Options to a Sales Tax

In the last transportation funding bill in 2008, local governments were allow the option of assessing a ‘wheelage tax.’  Local governments could add a tax to the vehicle registration based on the number of wheels on the vehicle.  If your address was Duluth and you owned a vehicle you would be subjected to the tax.  The advantage is that the City Council controls revenue to be collected and budgets determine the actual amount of tax to be collected each year.  If local control is the goal ‘wheelage tax’ should be considered.

Both gas and sales taxes are considered user taxes.  But not everyone that uses the roads help pays for the road maintenance.  Take Schwans Ice Cream trucks, for example, they run on propane and not just one or two trucks but the whole fleet and electric cars don’t pay gas tax.  If we continue to believe that if you use the roads then you should help maintain them, then lets get serious about a ‘mileage tax.’  Do away with the state gas tax and replace it with a ‘mileage’ tax.  The more one drives the higher the tax.  This is not a new concept.  The issue has been how to measure the mileage and collect.  Solving this problem in the past was to look to the federal government for an answer.  But what if states were allowed to set up their own system and keep the Federal Gas tax in place.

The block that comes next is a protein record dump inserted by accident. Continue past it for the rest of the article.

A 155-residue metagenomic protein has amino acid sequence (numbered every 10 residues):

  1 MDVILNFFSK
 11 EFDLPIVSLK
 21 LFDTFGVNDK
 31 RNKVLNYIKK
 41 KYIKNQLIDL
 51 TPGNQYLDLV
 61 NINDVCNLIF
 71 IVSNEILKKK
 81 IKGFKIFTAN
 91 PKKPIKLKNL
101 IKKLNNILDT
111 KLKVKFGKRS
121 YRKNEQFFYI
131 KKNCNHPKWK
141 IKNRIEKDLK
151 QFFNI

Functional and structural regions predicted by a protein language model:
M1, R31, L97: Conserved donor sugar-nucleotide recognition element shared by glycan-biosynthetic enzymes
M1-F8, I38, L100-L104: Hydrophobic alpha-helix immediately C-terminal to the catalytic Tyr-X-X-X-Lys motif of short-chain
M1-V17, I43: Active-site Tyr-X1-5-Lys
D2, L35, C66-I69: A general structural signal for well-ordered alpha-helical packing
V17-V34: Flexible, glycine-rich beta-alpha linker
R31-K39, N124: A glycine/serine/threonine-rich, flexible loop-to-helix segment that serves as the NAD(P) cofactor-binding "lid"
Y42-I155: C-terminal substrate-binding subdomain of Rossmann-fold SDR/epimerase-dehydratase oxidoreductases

One benefit is the price of gas at the pump could drop.  Individuals could control their expense by adjusting their driving habits.  The bill would be paid with the use of monthly deposits.  Each year at tax time or in January a consolidation report would be file using the odometer reading to confirm the accurate reading.  Legislature would set the tax rate as it does now.

When discussing taxes, citizens are more concerned about fairness than the revenue generated while governments is concerned about quantity.